Water Wheel Activity to Show Potential Energy & Kinetic Energy

This STEM activity can be used to demonstrate the difference between potential energy and kinetic energy to children.

STEM Water wheel - Potential / Kinetic Energy!
Opportunities for learning:

  • Basic engineering / model building skills
  • Discussing energy types
  • Finding out about hydro power
  • To understand forces
  • To introduce the concept of renewable energy

What You’ll Need:

  • A foam ball
  • Acrylic paints
  • A glue gun
  • Scissors
  • Some wooden BBQ skewers
  • Coloured felt pens
  • A permanent marker
  • Masking tape
  • A bamboo cane
  • Some used plastic dessert container pots
Materials for this STEM project.

Important: Some aspects of this activity should be done by an adult, or under strict supervision – especially when working with a hot glue gun or using the wooden skewers.

Making the water wheel

To begin, wrap a strip of masking tape around the full circumference of the ball.

Tape over the ball.

Then remove the tape from the ball and with a pen and ruler, draw a horizontal line across the centre of the tape. Draw another line at the top and one at the bottom (around the same width as a ruler). Next, mark 8 vertical columns of equal width onto the tape and then wrap back around the ball so that the two ends meet up.

Measure 8 columns.

Using a wooden skewer, very carefully make some small pilot holes in the intersections on the tape, but not the ones along the middle line. This will be where the pens go that hold the plastic pots. Do this all the way around (you should end up with 16 holes).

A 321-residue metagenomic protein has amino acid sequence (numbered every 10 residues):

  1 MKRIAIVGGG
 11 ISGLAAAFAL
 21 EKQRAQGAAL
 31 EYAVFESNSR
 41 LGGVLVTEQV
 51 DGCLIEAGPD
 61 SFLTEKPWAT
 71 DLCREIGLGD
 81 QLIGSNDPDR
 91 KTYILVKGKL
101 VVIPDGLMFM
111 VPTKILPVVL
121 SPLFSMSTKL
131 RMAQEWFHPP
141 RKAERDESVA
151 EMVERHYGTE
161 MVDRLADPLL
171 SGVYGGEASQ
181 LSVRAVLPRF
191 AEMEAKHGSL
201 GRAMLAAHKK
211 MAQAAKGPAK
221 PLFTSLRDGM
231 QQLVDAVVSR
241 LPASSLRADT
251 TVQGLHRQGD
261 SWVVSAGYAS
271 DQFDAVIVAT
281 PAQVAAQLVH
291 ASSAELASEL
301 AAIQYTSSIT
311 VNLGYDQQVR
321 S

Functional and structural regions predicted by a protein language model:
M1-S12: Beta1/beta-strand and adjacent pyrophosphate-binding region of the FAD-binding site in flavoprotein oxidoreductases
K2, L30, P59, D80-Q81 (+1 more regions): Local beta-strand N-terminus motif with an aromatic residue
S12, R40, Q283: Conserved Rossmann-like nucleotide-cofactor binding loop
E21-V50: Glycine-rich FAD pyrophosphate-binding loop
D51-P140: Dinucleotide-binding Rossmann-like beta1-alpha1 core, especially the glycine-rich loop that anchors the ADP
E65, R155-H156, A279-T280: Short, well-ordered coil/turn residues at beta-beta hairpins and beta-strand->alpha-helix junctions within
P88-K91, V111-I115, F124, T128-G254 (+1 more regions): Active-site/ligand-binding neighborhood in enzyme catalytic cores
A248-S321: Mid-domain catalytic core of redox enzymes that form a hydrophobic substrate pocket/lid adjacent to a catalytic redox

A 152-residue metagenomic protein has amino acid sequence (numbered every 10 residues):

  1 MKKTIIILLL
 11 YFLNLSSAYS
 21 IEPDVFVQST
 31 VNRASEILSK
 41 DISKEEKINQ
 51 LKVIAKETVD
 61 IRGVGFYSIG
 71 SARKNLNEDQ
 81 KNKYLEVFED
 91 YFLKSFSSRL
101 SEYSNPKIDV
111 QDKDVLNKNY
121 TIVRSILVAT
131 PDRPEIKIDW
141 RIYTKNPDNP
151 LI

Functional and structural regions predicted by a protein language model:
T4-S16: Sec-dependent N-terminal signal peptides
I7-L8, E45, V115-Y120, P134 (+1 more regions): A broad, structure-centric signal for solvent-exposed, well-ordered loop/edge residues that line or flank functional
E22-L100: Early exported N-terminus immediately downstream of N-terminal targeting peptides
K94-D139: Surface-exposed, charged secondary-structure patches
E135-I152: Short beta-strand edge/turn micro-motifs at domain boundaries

Make a pilot hole.

Next, we need to find the centre of the ball. This will be where our axle goes to turn the wheel. Do this by measuring the diameter and placing cross at the halfway point. Do the same on the opposite side of the ball.

Insert cane.

We decided to add a colourful design to our ball with some acrylic paint, but this stage is optional.

Decorate the ball with acrylic paint.

The next step is to add the felt pens to the ball which act as the spokes to hold the plastic pots. Glue gun the tip of a pen and push it firmly into one of your 16 pilot holes. After this, glue the lid of the pen on – we’ll need the extra length to allow the cups to fit on. Repeat this for each of the 16 pens (you will have two rings of 8).

We don’t want to waste perfectly good felt-tip pens, so use some old ones that no longer work!

Add spokes to the STEM water wheel.

The following step should be done by an adult.

Attaching the plastic pots

Now we need to make some holes in the plastic dessert pots so that we can attach them to the pens. Very carefully, make a small hole with one of the skewers or a hand-drill near the top of the pot. Then do another on the opposite side. You can now make the holes bigger by inserting a screwdriver – but be careful not to crack or snap the plastic.

Punch holes in the pots.

Next, take a skewer and measure a length long enough to fit between the ends of two pens, and carefully cut it. Thread the skewer through the holes in the pot and glue them into place onto the pen tops.

If you need to, you could hold the skewers in place with masking tape while you attach them.

Now repeat this step until all 8 of the pots are attached to the STEM water wheel.

Glue gun the plastic pots.

Finally, we need to make something for the wheel to sit on, so that it can spin around freely. We used Duplo for this as the axle sits nicely on the notches of the bricks. However, you could build your own columns or balance over a bucket, or even a bath if you have a long enough axle!

Create columns for the STEM water wheel so that you can easily demonstrate transferring potential energy into kinetic energy!

Using the water wheel

That’s it… your STEM water wheel project is now ready to use! The wheel can be a great way of demonstrating how potential gravitational energy (the water held above the wheel in a watering can) can be transferred into kinetic (moving) energy as it makes the wheel spin.

Extension Idea:
For older / more able children, this activity can act as a starting point to talk about how the kinetic energy from the wheel can be used to drive a turbine and be transferred into electricity, which in turn can power everyday things such as lightbulbs. It also offers an opportunity to discuss our environment and how we could make use of renewable energy sources.